Colombian victims continue to push for peace despite narrow loss in referendum

Sign at a peace rally in Colombia reads "Our Yes is for Bojayá which says to Colombia 'Our population will no submit to the resumption of armed confrontation.'" (Photo credit: Andalusia Knoll)

Colombian President Juan Manuel Santos was awarded the Nobel Peace Prize Friday for his efforts to end the country’s 52-year-old armed conflict. The announcement comes just days after Colombian voters narrowly rejected the peace deal between the government and the FARC rebels. In the referendum, a majority of eligible voters abstained from casting a ballot on the peace accord that took four years of negotiations to reach. What comes next is anyone’s guess, as even the two long-warring parties say neither had a Plan B for what all polls predicted would be certain victory in favor of the peace deal. FSRN’s Andalusia Knoll has more from Bogota, Colombia.

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The announcement that Colombian voters had rejected the peace accords by a fraction of a percent brought both opponents and supporters to the streets; some in celebration and some in mourning. In Bogota’s main square, Plaza Bolivar, people could be seen arguing publicly about the road forward.

With tears welling in his eyes, Elias Jeerurewa, an indigenous Makuna man who voted Yes, recalled the violence his community has suffered during the Western Hemisphere’s longest running conflict: “They killed my family, my older brother and younger brother. The guerillas killed 37 more people, right in front of my eyes, right in front of my family. Voting for a president who was going to support the violence, we didn’t vote twice for Mr. Uribe so that through violence he would solve our problems. He went towards the rural areas and destroyed our communities, our reserves, our riches, and they killed our people and then became owners of our land. We have to get past this way of thinking. No more war, the war just brings death, desolation, hunger. We deserve something better, new experiences, new lives.”

A geographic analysis of the plebiscite results shows that voters from violence-ravaged communities overwhelming backed the accords. But Gilberto Villaseñor of the human rights organization Witness for Peace says this defeat at the polls cannot detain the peace process.

“This plebiscite very narrowly lost and the people who have been most impacted by this conflict voted very strongly in favor of the accords,” Villaseñor explains. “And many folks in social movements and folks in human rights organizations campaigned for this plebiscite. I have a lot of faith that despite this fact, the arc of history bends towards justice.”

The night after the referendum, a few hundred university students and ordinary citizens gathered to hold a popular assembly in favor of peace in a park in Bogotá.

José Antequera’s father was a leading member of the Union Patriotica, a leftist political party that emerged in the 1980’s following a peace process similar to the one recently negotiated between the government and the FARC. Hundreds of this party’s members – Antequera’s father among them – were assassinated in a politically-motivated extermination campaign. Many more fled into exile.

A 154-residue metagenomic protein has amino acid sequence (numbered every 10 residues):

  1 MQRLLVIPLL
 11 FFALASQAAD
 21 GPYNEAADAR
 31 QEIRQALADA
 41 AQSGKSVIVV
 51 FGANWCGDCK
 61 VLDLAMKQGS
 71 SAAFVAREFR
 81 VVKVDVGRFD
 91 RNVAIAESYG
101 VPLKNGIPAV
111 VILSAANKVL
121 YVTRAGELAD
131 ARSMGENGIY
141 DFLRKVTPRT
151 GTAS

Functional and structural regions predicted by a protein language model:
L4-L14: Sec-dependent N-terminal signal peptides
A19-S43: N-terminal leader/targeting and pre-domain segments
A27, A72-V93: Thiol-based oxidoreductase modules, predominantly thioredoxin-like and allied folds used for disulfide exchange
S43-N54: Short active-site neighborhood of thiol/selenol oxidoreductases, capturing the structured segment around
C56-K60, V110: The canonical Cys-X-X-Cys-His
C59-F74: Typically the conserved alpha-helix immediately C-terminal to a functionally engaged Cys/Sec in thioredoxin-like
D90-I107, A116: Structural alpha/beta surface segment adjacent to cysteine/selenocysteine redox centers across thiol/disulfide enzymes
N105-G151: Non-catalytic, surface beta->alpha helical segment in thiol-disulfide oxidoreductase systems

As a young human rights lawyer, José Antequera has become a leading advocate for the rights of victims of the civil war. He notes that the largely Afro-Colombian community of Bojayá – site of an infamous massacre – voted 96 percent in favor of the peace accord.

“I wasn’t surprised at all that the majority there voted ‘yes.’ I know people in Bojayá and know that more than just a population, there’s a social movement for peace absolutely aware of what happened to them, that their tragedy is a product of a conflict and its disintegration,” explains Antequera. “In this sense, they’re a people completely dedicated to peace, to the point that they’ve carried out acts of conciliation and public pardons with the FARC in their territory.”

Antequera says it’s essential that people in the urban areas less affected by the war try to understand the situation of rural Colombians.

“There’s a huge disconnect in our country,” Antequera says. “The peace process is an opportunity to break this disconnect and we continue to walk this path so that people in the cities can be aware of the fact that the war affects populations and territories that – perhaps far flung – are part of our country and that we’re all Colombians.”

In a way, the referendum results are an illustration of the entrenched polarization that has fueled the armed conflict and associated violence. But many here are not ready to surrender their hopes for peace to a referendum whose margin of victory was a fraction of a percentage point.

On Wednesday, tens of thousands of young people marched in Bogota to demand continuity of the peace process. Among them was Jennifer Maria Cortero, whose uncle was one of the 25,000 people disappeared during the armed conflict.

“I’d like to tell everyone who doesn’t have faith [in this process] that there’s always a first step and this time victims were taken into consideration in the crafting of these accords. For the first time, victims of forced disappearances were taken into account with the demand to create a special investigation unit to search for our loved ones,” Cortero says. “Because if we find them, we’ll know the truth and there will be justice. But if none of this happens, there will never be neither truth nor justice and our families will remain always invisible to politicians and parties and groups on the fringes of the law.”

In Havana, the chief negotiators for both sides will continue to meet and see if they can hammer out modifications to the accord that a broader majority can agree on.

Correction:  Gilberto Villaseñor is with Witness for Peace. The original version of this story misstated his first name.

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